Was the clerk prejudiced? You bet. But like it or not, the way we present ourselves to the world affects the way we are treated. Thus it has always been. I’m betting that few women today clutch their purses tighter when a well-groomed man, black or white, enters the elevator. A punk wearing his britches around his rump and telegraphing attitude?
Nothing is fair about profiling, but one’s treatment by a stranger is not always necessarily linked to one’s racial or ethnic history. Sometimes it’s just ... you.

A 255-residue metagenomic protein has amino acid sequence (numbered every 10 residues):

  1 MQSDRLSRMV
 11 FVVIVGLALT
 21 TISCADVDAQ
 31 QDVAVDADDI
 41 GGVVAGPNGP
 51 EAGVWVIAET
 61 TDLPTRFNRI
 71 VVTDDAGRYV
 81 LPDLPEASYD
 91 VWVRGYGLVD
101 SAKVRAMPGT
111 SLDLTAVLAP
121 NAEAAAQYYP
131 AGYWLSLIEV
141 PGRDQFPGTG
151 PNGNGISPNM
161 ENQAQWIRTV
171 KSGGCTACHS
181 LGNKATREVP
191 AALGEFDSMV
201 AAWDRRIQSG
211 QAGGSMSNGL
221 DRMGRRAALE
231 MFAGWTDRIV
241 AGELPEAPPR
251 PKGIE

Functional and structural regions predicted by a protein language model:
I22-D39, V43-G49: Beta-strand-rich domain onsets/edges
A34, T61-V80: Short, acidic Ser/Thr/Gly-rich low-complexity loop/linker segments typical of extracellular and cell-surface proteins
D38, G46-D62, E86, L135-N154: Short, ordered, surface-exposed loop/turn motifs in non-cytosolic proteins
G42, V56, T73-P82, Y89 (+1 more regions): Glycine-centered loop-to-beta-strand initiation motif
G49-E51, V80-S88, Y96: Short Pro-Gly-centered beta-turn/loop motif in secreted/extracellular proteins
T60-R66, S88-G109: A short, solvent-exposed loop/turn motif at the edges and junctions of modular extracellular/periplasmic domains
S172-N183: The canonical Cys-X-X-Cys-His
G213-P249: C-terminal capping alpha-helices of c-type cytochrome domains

I make these observations not to further exacerbate a problem but in the hope that we can stop this craziness before things escalate. The conversation-about-race that pundits keep insisting we need to have should end where it began. Maybe in his remarks on the 50th anniversary of the greatest peaceful demonstration in history, Obama can remind Americans that if we had sons and fathers, they’d look like Christopher Lane and Delbert Belton, as well as Trayvon Martin.
Victim in chief is no role for a president.
Kathleen Parker is a columnist with the Washington Post Writers Group. She can be reached at email@example.com.